Social Media Updates: Changes to Instagram and Twitter

If you listen closely, you might be able to hear Adam Mosseri, the head of Instagram, whispering to his team about how Instagram will be changing in the near future. If you’re using Instagram, you’ll notice some changes in real-time. We’re discussing some changes to Instagram AND, for the first time in quite a while, Twitter.

Before we dive into what’s new as of July 21st, let’s review the changes that have come to Instagram in the last couple of months.

Head below to skip the recap, and see what’s new & coming up in the world of Instagram AND Twitter.


Caption Stickers

Instagram Stories has a new sticker. Using this closed captioning sticker on your videos is a great way to make your content more accessible for the hearing impaired (and they’ll soon be including a new “sound off” feature). While this is reason enough to use this effective new tool, using this sticker may assist in increasing your Story engagement.

(credit: @mosseri)

Insights Update

Insights for Instagram Lives, Reels, and New Reach Insights are here! Since Instagram now favors videos over photo content, these insights are going to be very important for you. (credit: @mosseri)

Instagram Like Counts

You can choose to hide your Like count on others’ posts AND your own posts (currently, you can only hide them on each post individually). The goal here is to improve mental health and a comparative and competitive mindset in relation to social media. Only time will tell how effective this is but, personally, I think this is a great idea. (credit: @mosseri)


Instagram Badges

This is such a new feature that many accounts don’t have access to it yet...and it’s a little tricky to explain.

Here’s Adam Mosseri to give us a breakdown:

“We’re testing a native affiliate tool that’ll let creators find new products on checkout, share them with followers and earn commission for purchases they drive.

For creators who want to sell their own merch, we're making it easier to add an existing shop or open a new shop on your profile.

We’re giving creators new ways to make extra money for hitting certain milestones with Instagram badges and Facebook Stars.”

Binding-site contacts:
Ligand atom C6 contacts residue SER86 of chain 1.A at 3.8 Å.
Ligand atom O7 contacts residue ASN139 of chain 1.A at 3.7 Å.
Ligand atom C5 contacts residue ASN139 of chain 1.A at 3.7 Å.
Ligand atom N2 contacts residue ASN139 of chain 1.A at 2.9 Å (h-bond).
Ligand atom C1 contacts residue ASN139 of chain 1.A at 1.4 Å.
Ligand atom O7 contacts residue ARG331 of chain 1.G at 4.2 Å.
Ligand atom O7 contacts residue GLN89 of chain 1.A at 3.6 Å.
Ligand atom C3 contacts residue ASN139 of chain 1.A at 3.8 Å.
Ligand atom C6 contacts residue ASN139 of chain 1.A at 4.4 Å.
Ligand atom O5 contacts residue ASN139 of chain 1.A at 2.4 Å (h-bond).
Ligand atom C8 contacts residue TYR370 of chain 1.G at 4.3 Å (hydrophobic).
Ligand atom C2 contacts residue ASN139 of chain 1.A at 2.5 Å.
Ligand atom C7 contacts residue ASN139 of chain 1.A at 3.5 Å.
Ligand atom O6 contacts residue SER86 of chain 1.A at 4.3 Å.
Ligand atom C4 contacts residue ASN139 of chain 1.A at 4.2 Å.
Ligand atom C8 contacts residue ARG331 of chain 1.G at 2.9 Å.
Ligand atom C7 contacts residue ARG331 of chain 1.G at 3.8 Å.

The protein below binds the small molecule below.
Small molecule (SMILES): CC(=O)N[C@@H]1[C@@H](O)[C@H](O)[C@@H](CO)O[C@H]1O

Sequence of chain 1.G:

While the word “influencer” makes some people cringe (that’s what happens when you’re doing it right!), those same people are probably sticking up their nose at this new update. However, this is HUGE for influencers! Talent and true influence will be rewarded, possibly making it apparent who’s “fake famous.”

Sensitive Content Control

Many people were up in arms with this new update. I’m going to break down both sides:

Pro-Content Control

This is NOT censorship. This is giving you the OPTION to have more of a say in what you see. This is a great tool for those who: have more modest beliefs, have a hard time recovering from being triggered, have mental health concerns, are parents trying to shield their kids from inappropriate content, etc.

Con-Content Control

What is considered “sensitive content” from person to person is subjective. Plenty of art is considered subjective. For example, I believe nude art to be beautiful and have significant meaning and shouldn’t be censored.

However, someone may find it offensive based on several factors. People are also upset that “Limit” is the default setting (see image).

Keep in mind, this Sensitive Content Control feature is for your Explore Page. If you’re for it or against it, it probably depends on how you're using your Instagram account.

You can adjust this by going to your profile, tapping Settings > Account > Sensitive Content Control.


Twitter is finally getting a makeover! Although it’s not a big one, it’ll be interesting to see how it plays out.

(credit: @TwitterSupport)

Beginning on iOS phones, you’ll be able to upvote and downvote replies to Tweets. But don’t worry - your downvote is not public, and your upvotes will be shown as likes. This is currently being tested so we’ll see if it becomes official in the coming months.

“We're testing this to understand the types of replies you find relevant in a convo, so we can work on ways to show more of them.” - @TwitterSupport

Adding, “Some key notes about this experiment: This is just a test for research right now. This is not a dislike button. Your downvotes are visible to you only. Votes won’t change the order of replies.”


What do you think about all the new changes? Do you think some will have a positive impact on mental health in relation to social media? Or do you think it will ALWAYS be a dog-eat-dog digital world?

Let us know!